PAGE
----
In the world of stock photography, the top photographers shoot medium format Hasselblad, with Carl Zeiss lens, and a digital back. This set up will set you back fifty to sixty thousand dollars. Do you need to run out and buy equipment of this quality? Well, yes you do. I would recommend, if your children are young enough, that you sell a couple them. Another, less recommended option, is to keep the children and introduce them to the joys of spending their afternoons working in a sweat shop. You should still be able to get some nice Nikon or Canon equipment. That being said, it will still take you a little while to get your new equipment, so you will need to get along with your current set up. This is fine, as long as you don’t let it go on for too long. If you have a digital camera, even if it isn’t a fancy pants Nikon or Cannon, it is likely that there will be different write setting which determines how the camera takes the image and writes it to the disk. Once you find the different settings, there will likely be something like, small, medium, large, fine, and raw, or something along those lines. Basically it is determining how high a quality image you are taking. The important one is Raw. Shooting in raw will drastically reduce your memory card capacity, but that is what you want to use. The reason is that in raw, your little camera is basically capturing all the information it needs to make lots of adjustments after the fact.
I can tell by my word count that I have rambled on a bit, and I am not close to finishing my photographing woodworking rant, so I will make this a multiple part series. So before I put this drivel to bed for the night, let me reiterate the main points. Use a tripod, because it gives you flexibility with regards to lighting, and shoot in raw, because after you shoot, you can make adjustments to the image, to get it to look the way you want.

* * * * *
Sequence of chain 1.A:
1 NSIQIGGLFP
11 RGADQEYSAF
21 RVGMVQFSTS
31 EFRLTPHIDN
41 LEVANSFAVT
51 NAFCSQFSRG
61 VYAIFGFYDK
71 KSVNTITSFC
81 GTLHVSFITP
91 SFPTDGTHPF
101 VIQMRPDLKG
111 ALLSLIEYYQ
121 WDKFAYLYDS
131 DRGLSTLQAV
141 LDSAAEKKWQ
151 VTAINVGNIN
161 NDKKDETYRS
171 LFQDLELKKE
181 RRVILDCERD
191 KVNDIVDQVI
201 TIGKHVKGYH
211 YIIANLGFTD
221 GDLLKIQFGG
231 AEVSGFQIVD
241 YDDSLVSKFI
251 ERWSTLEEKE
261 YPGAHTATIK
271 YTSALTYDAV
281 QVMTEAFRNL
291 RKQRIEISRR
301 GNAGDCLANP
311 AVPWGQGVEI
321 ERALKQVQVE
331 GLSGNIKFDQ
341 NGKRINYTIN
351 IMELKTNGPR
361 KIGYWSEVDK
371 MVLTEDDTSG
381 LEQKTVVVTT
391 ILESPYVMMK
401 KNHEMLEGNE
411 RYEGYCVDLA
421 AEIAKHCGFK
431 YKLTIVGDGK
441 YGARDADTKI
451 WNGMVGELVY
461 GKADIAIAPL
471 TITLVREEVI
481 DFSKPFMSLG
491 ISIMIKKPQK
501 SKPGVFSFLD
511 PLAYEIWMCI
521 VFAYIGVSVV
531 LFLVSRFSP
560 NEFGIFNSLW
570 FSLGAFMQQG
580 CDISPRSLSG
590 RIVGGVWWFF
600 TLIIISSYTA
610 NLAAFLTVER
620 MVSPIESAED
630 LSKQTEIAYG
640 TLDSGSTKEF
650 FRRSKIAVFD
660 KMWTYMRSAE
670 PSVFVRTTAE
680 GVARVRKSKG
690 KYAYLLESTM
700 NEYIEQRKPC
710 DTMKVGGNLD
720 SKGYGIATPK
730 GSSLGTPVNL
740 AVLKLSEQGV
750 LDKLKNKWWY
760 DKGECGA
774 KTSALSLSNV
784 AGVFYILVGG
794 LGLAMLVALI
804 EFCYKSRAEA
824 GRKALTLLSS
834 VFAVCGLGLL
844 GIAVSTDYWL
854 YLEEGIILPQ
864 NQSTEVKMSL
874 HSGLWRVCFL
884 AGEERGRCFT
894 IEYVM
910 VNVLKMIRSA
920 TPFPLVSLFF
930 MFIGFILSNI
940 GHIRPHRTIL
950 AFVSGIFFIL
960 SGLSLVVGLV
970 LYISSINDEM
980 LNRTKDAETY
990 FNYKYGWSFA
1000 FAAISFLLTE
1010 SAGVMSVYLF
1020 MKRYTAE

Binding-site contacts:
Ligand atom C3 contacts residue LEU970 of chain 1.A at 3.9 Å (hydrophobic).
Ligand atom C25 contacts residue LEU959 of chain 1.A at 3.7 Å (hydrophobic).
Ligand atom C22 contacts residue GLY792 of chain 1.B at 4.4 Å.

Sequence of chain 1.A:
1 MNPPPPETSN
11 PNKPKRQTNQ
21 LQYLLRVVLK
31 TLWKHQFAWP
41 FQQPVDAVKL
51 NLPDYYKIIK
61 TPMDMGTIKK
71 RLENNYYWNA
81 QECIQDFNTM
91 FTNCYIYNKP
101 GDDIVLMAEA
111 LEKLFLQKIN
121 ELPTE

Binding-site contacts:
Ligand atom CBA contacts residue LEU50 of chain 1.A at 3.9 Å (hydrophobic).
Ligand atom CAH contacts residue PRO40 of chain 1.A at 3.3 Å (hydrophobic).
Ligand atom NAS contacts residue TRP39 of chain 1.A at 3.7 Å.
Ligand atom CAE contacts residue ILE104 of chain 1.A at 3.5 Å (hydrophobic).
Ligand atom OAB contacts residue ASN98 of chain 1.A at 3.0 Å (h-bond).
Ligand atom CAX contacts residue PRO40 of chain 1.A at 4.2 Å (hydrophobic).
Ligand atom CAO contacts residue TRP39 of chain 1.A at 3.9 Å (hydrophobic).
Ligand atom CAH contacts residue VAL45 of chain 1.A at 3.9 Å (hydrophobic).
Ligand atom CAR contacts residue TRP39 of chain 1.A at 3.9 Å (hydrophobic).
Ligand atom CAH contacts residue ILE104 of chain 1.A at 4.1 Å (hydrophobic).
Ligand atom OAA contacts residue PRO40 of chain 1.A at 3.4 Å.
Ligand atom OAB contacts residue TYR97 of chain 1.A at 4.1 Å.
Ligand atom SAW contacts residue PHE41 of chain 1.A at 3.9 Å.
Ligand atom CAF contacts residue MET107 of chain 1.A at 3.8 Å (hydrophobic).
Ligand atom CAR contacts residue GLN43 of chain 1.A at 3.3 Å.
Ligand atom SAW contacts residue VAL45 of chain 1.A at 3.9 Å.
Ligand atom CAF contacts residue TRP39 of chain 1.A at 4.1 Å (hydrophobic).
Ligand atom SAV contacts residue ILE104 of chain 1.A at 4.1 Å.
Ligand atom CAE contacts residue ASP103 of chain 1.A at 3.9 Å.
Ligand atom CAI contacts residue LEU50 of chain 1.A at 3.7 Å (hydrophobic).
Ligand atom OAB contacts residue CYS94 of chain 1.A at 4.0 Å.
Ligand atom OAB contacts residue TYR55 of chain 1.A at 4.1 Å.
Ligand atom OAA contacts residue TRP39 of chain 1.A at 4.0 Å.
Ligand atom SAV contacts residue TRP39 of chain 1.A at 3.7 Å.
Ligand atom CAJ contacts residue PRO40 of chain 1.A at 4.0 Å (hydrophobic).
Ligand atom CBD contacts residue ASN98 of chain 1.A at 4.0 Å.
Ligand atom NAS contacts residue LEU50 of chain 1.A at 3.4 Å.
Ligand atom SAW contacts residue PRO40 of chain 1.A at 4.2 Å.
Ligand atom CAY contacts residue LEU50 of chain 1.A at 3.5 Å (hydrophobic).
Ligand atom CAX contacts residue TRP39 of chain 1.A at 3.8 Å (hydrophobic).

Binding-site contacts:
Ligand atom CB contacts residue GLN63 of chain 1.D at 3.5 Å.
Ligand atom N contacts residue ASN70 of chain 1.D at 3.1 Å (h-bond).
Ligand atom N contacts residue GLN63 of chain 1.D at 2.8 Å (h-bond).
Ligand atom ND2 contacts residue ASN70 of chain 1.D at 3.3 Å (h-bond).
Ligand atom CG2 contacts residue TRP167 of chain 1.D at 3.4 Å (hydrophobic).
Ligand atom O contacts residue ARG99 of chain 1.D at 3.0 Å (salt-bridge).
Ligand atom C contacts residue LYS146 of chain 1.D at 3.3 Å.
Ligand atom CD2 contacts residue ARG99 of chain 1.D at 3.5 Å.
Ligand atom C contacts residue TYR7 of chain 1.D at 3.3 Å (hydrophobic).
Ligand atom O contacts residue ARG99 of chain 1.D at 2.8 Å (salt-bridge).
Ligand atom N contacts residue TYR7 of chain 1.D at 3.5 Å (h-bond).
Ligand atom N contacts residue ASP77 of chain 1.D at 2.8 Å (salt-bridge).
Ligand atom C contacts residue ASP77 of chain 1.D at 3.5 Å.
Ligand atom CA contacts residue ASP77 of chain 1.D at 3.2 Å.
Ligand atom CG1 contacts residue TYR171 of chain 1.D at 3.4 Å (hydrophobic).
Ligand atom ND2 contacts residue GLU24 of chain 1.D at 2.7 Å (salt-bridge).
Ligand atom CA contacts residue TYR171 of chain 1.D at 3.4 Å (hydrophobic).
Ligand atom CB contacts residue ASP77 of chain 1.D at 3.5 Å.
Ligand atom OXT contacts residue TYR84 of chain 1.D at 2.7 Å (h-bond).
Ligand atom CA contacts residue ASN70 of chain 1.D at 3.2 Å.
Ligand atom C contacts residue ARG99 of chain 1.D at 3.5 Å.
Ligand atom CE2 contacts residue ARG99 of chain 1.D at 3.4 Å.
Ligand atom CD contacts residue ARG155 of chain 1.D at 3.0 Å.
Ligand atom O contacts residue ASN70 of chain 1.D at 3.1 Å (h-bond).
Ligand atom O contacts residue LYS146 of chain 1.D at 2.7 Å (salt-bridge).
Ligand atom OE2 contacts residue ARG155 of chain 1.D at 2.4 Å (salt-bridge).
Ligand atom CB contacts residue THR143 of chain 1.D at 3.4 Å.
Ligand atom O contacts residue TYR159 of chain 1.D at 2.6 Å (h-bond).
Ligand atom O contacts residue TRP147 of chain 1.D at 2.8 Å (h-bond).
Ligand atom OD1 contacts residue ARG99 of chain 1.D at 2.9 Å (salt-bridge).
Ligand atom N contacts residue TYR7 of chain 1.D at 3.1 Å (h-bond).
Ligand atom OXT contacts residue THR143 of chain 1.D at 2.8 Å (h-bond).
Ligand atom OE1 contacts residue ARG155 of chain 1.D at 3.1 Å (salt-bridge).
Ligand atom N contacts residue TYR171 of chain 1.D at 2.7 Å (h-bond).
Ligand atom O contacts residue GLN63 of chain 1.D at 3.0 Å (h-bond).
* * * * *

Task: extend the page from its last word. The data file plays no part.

Once you have shot the image and downloaded it to your computer, you will be given an option to open the image in an editing program, usually included with the camera. This is where you can play with the image. You are able to overexpose (make brighter) or underexpose (make darker) the image. You are able to adjust temperature of the light (a future post will go into greater detail about warm vs. cold light) I have included 4 images, the 1st one is cold, the second one is warm, the third one has the black increased, and the 4th one is desaturated and darkened to create a black and white image. They are all from the same single shot, taken in raw. I hope this illustrates the value of raw and will encourage you to give it a try. I also have included a shot showing my lights.
So class, I expect that you are all eager to try out the tips from today’s lecture. Your homework is to write a brief description of the camera equipment that you have in the comments section. Also I invite you to pose any specific questions you might have, though I must warn you that I am not good with world capitals or the periodic table of the elements.
-- Brian Meeks, http://extremelyaverage.com